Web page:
Q. I have purchased several tools that I do not know how to use properly, such as a box and pan brake, bead roller, slip roller, and assorted other tools. Is there a book or a video that explains how to best use these tools, and other tricks of the trade, such as making radiused bends with a brake?
Is it possible to build a recessed firewall using a slip roller to form radiused corners, rather than a brake, which would form a square corner? Would you use the slip roller as a press to form the radius?
Via the Internet
A. Ron Fournier, one of the "big guys" in the metal shaping trade, has produced two very good books, and several DVDs. His DVD Metalwork Basics: Large Equipment covers exactly the tools you asked about! His books are the bibles of the trade, and they cover not only your questions, but a great deal more. His phone number is (800) 501-3722, and the website is fournierenterprises.com Also, I have just released a DVD specific to the bead roller.
Ordinary (leaf) brakes normally have a sharp-edged top jaw, and when the lower apron is raised, it makes a sharp bend against the top jaw. There are several ways to get a bend with a radius. On most machines, you can cut several strips of sheetmetal as wide as the apron and bend them one at a time, creating a layered stack. For example, if the sheetmetal strips are 16 gauge, with one strip on the upper jaw, it will bend metal with a 1/16-inch radius. With two strips in place, it will bend an 1/8-inch radius, and so on. On my brake, I can bend up to a 3/8-inch radius this way.
These shims can be loose, or held to the top jaw with screws. On my Chicago brake, there is a step inside the upper jaw I engage with a flange on the back of my shims, so they hold themselves in place with no fasteners, and can be easily removed. Most brakes have enough adjustment to accommodate the thickness of a certain number of strips; this is necessary because you will have to move the top jaw up and back to accommodate the shim thickness.
On some brakes, you can make larger radius bends by fastening a piece of tubing to the top jaw. There are various ways to attach these dies, but they will require moving the top jaw back a lot, which is difficult on many machines. Since you have a pan and box brake, you can remove the fingers completely, and build your own radius dies from tubing and plate. Very often with large-radius top dies, you will need to attach an extension to the lower apron of the brake, since the part that contacts the metal may be only 1/4- or 1/2-inch wide, and it will need to come up to the centerline of the radius die to work properly. Many people bolt a piece of angle iron onto the apron of the brake to make this extension.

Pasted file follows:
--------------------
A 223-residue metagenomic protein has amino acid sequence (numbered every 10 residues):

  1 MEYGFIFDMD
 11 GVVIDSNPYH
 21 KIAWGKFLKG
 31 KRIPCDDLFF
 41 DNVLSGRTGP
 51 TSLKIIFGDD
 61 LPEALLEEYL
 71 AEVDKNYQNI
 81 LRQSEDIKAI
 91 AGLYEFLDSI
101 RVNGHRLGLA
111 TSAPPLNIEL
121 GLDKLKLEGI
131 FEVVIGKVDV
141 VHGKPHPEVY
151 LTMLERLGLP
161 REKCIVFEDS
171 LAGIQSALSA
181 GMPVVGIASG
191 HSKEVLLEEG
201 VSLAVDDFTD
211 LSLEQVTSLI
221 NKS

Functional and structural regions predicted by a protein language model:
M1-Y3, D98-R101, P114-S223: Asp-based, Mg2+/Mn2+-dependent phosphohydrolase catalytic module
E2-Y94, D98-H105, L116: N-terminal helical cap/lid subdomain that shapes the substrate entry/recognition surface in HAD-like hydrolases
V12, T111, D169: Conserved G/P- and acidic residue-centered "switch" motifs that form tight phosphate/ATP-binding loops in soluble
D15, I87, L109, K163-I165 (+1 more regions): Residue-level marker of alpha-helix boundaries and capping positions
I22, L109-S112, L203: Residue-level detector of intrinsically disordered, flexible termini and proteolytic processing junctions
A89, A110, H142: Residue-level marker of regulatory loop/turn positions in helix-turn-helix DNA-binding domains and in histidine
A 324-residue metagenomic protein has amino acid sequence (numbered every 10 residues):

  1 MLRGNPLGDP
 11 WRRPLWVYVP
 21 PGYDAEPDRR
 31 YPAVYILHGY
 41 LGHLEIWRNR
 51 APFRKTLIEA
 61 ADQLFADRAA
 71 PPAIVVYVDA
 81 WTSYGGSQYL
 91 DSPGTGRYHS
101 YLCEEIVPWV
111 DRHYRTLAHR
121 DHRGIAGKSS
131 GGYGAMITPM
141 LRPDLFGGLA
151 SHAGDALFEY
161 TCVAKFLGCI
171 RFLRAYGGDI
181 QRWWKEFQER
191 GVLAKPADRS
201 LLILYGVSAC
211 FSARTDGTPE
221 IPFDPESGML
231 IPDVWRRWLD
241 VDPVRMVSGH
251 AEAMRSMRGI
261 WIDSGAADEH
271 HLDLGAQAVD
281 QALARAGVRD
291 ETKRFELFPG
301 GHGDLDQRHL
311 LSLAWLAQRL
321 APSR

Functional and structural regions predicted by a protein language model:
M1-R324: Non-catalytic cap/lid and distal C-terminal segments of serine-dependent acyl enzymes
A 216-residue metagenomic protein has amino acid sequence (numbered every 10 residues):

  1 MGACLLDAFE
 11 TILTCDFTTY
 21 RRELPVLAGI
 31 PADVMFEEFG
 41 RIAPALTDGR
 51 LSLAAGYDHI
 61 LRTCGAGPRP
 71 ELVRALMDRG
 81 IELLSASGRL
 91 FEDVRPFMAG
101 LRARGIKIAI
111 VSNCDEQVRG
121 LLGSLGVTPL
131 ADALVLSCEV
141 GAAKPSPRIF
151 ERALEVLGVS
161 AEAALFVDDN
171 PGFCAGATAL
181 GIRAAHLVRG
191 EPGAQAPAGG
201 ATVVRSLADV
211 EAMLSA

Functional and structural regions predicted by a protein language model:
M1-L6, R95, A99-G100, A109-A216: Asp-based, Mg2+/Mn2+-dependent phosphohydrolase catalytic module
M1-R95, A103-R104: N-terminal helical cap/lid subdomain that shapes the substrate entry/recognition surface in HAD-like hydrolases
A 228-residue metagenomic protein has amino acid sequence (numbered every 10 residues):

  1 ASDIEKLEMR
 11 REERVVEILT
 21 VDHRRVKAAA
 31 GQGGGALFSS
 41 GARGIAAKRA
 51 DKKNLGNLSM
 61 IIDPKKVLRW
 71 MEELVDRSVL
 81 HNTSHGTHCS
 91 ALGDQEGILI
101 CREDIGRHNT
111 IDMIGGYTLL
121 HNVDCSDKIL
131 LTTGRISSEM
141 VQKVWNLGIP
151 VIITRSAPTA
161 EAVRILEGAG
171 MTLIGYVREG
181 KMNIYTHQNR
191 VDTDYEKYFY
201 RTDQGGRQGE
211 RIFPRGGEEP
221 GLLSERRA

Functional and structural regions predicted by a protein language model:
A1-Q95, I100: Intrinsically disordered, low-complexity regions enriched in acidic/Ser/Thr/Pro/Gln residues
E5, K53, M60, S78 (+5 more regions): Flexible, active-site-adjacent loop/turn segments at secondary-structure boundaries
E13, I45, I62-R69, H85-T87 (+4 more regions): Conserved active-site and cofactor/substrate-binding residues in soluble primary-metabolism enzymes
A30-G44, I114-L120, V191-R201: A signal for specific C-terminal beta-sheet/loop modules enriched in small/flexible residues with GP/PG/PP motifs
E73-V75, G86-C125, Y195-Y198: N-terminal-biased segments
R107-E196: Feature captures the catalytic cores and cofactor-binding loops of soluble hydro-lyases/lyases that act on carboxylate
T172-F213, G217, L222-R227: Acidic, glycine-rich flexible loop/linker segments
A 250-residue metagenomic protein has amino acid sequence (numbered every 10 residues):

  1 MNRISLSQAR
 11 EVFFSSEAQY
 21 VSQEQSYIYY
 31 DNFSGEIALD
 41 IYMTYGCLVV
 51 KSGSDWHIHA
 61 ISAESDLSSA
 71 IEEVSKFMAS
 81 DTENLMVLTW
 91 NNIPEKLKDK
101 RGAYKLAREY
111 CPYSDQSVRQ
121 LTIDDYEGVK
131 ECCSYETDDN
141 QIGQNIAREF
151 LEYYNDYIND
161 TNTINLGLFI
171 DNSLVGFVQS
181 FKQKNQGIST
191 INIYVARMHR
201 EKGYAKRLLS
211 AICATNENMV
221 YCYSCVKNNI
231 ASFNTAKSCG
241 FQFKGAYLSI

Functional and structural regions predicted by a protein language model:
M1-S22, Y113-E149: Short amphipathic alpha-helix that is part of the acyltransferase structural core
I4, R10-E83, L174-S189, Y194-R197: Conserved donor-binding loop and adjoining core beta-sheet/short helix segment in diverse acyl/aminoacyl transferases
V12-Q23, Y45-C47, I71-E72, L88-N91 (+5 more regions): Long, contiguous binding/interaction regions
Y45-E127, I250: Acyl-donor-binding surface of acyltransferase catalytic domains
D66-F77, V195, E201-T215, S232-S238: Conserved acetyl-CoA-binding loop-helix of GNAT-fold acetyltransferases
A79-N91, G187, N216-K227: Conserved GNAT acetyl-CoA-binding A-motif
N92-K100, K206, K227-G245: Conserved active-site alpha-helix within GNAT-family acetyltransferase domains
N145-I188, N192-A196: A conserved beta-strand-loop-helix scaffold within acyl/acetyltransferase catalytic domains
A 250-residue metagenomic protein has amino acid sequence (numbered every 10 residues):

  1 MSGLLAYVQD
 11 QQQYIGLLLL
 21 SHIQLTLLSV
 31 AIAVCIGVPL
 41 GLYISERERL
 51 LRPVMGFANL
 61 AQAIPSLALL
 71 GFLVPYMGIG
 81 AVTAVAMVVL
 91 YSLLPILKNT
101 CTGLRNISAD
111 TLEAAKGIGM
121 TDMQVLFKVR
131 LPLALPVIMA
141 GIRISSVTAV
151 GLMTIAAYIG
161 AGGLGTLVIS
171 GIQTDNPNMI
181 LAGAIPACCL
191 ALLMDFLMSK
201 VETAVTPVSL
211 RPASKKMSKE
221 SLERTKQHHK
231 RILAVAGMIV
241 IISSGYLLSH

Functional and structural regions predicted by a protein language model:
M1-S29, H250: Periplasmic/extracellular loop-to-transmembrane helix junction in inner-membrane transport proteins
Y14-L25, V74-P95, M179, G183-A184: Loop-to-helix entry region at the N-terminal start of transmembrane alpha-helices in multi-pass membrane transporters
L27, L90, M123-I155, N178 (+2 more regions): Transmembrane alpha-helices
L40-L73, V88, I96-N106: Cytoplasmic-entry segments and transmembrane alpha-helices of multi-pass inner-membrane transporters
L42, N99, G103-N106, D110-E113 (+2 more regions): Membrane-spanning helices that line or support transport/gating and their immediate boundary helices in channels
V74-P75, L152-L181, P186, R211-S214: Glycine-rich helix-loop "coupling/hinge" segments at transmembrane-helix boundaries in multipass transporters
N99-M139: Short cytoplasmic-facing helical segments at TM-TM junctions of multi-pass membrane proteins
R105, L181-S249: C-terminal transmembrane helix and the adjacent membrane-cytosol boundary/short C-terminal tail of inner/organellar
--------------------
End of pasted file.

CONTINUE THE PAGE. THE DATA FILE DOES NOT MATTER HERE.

While slip rolls are great tools, they work best when rolling a radius across a piece of metal from edge to edge. For a firewall, you will probably want to keep some portions flat (the sides and top, typically) so unless you make your firewall from several pieces, a slip roll may not do what you want.
Slip rolls aren't designed to work as presses. You can certainly work them back and forth over a small area, tightening the rolls between each pass, and make a small, localized, tight-radius bend, but this is tricky work.
There is another version of a brake, called a press brake, that can make bends that do not go fully across a sheet, but these are very large, very expensive machines, and few hobbyists have them. For a one-off firewall, it is sometimes better to have the bending done by someone with one of these machines.
You can email your questions to Professor Hammer at Use for Email Links: firstname.lastname@example.org, or mail to: Professor Hammer c/o STREET RODDER, 1733 Alton Pkwy, #100, Irvine, CA 92606; you’ll receive a personal reply. Ron Covell has made many DVDs on metalworking, and he offers an ongoing series of workshops across the nation. Check them out online at www.covell.biz, or call for a current schedule of workshops and a free catalog of DVDs. Phone (800) 747-4631, or (831) 768-0705. You can send a request by mail to: Covell Creative Metalworking, 106 Airport Boulevard Suite105, Freedom, CA 95019.